Tuesday, August 19, 2014

Pallbearer - Foundations of Burden

Written by Calen Henry.

Artwork by Sean Williams

Foundations of Burden, Pallbearer’s sophomore album is the perfect follow up to Sorrow and Extinction. In contrast to some other opinions, though, I don’t think it’s a better record. Instead, it’s the perfect follow up because it’s a fantastic record, that shows the band’s growth, but complements the first record, rather than superseding it.

Pallbearer play a very traditional style of doom, but their strong sense of structure and melody is what really sucked me into their music. That’s gotten even better on their second record. The layered guitars are even more intricate, but not self indulgently so, and Brett Campbell’s vocals are stronger and more up front.

Billy Anderson’s production has subtly changed the band’s recorded sound making a different feeling record than before. Sorrow and Extinction sounds very vintage-heavy, almost like it could be a record from the ‘70s. In contrast, Foundations of Burden’s mix sounds thoroughly modern and HUGE.

Pallbearer 2012. Photos © John Mourlas. All rights reserved.

The opening tracks of both albums (“Worlds Apart” for Foundations of Burden, and “Foreigner” for Sorrow and Extinction) act as microcosms of this difference. “Foreigner” starts with a lengthy acoustic intro, before dropping the DOOM with a wonderful vintage sound leaving lots of space in the music. The airy vintage sound continues through the album and is the perfect fit for the composition and arrangements.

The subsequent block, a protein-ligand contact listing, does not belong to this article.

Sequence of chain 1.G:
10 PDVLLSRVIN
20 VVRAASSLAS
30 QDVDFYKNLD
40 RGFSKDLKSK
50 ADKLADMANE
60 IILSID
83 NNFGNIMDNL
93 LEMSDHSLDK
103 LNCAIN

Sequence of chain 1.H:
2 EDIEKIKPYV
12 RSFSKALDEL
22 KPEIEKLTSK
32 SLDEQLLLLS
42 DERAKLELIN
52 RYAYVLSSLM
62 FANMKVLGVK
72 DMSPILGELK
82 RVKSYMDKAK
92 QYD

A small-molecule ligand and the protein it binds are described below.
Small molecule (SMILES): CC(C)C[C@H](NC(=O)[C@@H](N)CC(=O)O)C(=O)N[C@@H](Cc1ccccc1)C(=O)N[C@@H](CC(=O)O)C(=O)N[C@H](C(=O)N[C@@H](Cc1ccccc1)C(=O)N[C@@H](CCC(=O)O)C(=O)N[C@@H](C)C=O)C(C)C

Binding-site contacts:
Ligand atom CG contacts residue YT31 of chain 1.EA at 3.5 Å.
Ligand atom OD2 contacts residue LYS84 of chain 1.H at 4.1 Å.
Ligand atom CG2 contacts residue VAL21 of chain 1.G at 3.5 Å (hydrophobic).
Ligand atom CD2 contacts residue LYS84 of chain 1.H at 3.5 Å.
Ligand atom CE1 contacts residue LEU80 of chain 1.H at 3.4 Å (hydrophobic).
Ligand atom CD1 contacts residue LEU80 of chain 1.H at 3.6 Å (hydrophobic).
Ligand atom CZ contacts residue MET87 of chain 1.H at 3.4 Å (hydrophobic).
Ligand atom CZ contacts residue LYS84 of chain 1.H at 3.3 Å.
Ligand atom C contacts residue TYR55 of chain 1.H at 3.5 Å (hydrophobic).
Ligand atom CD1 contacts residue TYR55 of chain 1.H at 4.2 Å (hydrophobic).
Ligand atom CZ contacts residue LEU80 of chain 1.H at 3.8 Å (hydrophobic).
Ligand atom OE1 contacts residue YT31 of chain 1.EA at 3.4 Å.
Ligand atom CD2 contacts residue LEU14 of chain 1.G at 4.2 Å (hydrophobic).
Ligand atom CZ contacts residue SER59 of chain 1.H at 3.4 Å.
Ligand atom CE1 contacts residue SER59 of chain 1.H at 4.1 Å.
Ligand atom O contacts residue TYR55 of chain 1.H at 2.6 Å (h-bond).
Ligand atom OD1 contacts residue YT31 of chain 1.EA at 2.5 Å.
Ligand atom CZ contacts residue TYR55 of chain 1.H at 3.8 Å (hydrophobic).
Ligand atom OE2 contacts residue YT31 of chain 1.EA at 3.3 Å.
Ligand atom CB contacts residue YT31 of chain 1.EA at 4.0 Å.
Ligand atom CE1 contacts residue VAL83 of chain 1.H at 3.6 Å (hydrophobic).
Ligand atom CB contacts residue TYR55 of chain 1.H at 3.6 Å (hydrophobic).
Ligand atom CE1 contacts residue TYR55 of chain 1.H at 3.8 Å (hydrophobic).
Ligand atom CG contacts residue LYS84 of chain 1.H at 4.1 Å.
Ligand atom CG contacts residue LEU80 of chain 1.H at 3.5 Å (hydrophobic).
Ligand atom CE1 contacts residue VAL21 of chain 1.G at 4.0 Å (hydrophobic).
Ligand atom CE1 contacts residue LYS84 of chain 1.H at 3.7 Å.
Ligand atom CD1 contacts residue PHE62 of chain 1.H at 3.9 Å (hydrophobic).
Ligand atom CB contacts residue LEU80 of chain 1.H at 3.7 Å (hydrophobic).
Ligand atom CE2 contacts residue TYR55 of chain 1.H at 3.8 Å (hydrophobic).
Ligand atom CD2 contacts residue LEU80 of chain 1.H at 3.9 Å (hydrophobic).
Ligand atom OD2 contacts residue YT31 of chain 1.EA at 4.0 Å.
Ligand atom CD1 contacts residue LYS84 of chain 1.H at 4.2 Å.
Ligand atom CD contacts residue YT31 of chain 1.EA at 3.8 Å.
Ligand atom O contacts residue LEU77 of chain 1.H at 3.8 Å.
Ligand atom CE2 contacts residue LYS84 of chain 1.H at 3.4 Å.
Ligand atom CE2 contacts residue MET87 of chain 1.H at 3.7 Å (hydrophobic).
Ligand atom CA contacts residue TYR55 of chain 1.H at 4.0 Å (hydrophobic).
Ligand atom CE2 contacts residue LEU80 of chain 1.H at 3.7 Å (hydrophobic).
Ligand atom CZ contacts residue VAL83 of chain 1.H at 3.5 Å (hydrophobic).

“Worlds Apart”, on the other hand, gets right into riffs, with thick layered guitars and vocals and a huge sound, more in keeping with modern North American doom bands. The whole album is much more full and almost lush, with the exception of the keyboard interlude “Ashes”. The fuller sound complements the intricacies and scope of the new songs.

So, while I love Foundations of Burden, I especially love that it made me re-appreciate Sorrow and Extinction, rather than replacing it in my music library. Time will tell if one album will become more classic than the other, but for now they are both totally essential.

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Tagged with 2014, Calen Henry, doom metal, John Mourlas, Pallbearer, Profound Lore Records
  1. Nice work! I for you think FoB is better than S&E but really they are both flawless. I almost can't believe how much I like this band sometimes.

    1. I'm still leaning toward S&E as my favorite, but I've only gotten the chance to give the new one a couple of spins so far. It's very good, regardless of whether it edges S&E out or not.